It’s been awhile since I’ve written a training article, but you can check out my latest piece in the September issue of Planet Muscle and Bodybuilding titled “Get Pro Level Muscle.” The article lists my favorite set extension techniques for every muscle group. Pick up a copy the next time you’re at a Barnes and Noble. I just came from Border’s, and they’re going out of business. Yeesh! Times are tough.
This is a very advanced pull-up variation, so you can only perform it if you can do 12-15 real pull-ups (not machine assisted). So I suggest weaning yourself off of the machine and work on upping your reps for real pull-ups and chin-ups. This will take some time.
Let me say that I flat out hate the machine assisted pull-up. For one thing, most people use way too much counter weight and make the exercise so easy that it becomes meaningless and ineffective. You should work on performing actual pull-ups and chin-ups. If you have to use a machine, then use the lightest counter weight possible and struggle through each rep.
All things worth fighting for must be fought for. That means you must struggle somewhat in order to gain and achieve. Your mind and body learn from being physically challenged, and struggling just enough through a pull-up calibrates your nervous system and teaches your muscles to perform the action.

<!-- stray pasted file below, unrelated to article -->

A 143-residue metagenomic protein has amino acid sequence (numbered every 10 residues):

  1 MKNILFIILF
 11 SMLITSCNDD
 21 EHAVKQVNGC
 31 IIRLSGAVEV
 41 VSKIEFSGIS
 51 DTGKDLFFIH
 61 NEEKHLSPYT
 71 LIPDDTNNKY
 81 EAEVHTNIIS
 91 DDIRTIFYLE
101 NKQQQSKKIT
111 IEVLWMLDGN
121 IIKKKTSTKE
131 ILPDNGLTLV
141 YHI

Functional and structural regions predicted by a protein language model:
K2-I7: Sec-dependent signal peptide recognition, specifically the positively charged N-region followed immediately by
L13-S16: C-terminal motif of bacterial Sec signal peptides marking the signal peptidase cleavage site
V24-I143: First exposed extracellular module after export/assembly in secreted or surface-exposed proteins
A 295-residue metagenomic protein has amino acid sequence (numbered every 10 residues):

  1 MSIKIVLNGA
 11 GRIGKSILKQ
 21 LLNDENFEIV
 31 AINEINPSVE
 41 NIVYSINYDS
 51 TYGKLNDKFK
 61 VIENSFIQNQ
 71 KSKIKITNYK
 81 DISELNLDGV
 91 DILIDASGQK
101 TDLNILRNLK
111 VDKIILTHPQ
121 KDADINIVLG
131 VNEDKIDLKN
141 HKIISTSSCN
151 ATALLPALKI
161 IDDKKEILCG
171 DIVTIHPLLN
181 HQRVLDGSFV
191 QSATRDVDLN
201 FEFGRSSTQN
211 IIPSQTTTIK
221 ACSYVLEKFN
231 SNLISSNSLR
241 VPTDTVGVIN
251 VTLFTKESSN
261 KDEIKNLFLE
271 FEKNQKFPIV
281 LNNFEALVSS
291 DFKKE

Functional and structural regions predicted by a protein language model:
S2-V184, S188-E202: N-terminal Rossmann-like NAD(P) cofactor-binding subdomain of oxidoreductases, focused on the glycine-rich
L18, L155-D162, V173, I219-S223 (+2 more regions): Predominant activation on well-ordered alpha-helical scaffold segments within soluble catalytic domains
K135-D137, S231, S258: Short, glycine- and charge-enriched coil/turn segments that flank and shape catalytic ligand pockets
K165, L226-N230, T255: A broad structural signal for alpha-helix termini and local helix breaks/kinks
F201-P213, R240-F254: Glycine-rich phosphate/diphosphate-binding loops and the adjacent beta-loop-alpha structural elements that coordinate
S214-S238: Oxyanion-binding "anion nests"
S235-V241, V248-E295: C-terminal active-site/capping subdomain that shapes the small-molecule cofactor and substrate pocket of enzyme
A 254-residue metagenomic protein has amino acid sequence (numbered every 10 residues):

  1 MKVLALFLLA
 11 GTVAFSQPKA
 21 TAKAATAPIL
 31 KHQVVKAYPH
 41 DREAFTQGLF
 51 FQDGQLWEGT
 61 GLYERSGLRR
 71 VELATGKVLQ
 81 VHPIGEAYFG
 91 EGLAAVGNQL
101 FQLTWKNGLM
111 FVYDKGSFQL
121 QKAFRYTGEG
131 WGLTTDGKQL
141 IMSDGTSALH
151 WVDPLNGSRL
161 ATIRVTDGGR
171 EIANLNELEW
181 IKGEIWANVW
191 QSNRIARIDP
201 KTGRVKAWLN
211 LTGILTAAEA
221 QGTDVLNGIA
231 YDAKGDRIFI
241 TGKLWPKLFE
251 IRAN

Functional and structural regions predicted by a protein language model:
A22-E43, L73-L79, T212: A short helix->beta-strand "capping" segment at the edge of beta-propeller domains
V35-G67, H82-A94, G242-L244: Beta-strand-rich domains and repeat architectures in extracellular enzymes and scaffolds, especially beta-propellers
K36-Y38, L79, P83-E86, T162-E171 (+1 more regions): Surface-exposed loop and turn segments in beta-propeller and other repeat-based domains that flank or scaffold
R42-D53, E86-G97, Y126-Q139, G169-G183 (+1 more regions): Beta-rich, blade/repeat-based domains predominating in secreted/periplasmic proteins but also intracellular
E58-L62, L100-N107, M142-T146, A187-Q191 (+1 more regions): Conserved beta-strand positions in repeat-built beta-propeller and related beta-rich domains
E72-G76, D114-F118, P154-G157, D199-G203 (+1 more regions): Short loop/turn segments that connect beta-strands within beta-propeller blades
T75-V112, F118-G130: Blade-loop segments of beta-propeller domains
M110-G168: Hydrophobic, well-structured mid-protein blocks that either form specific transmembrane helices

Now in order to learn a difficult skill, you must struggle and succeed, not struggle and fail. Otherwise you calibrate your nervous system for failure. This means you should work on smaller intermediate steps which will lead to your goal.
For myself, I’m currently trying to work my way up one-arm chin-ups. Now if you start off trying to perform one-arm chin-ups, then you would be completely discouraged by how difficult it is and give up right then and there. So what you have to do is perform and practice the intermediate exercises to one-arm chin-ups.
The intermediate step between 2 handed chin-ups and one-handed is the mixed grip chin-up:
Performing the mixed grip version shifts the emphasis of the chin-up to the side with the supinated (underhand) grip. So one side does more of the chin-up while the other side supports. It’s sort of like doing an assisted one-arm chin-up, but without the stupid machine.
Once you’re able to knock out several of these, you can transition to one handed chin-ups:
One handed chin-ups are different from one-arm chin-ups. Even though you’re hanging by one hand with one-handed chin-ups, both of your arms are still pulling up your weight. Once you’re able to do several of these one-handed chin-ups, then you can transition to one-arm chin-ups.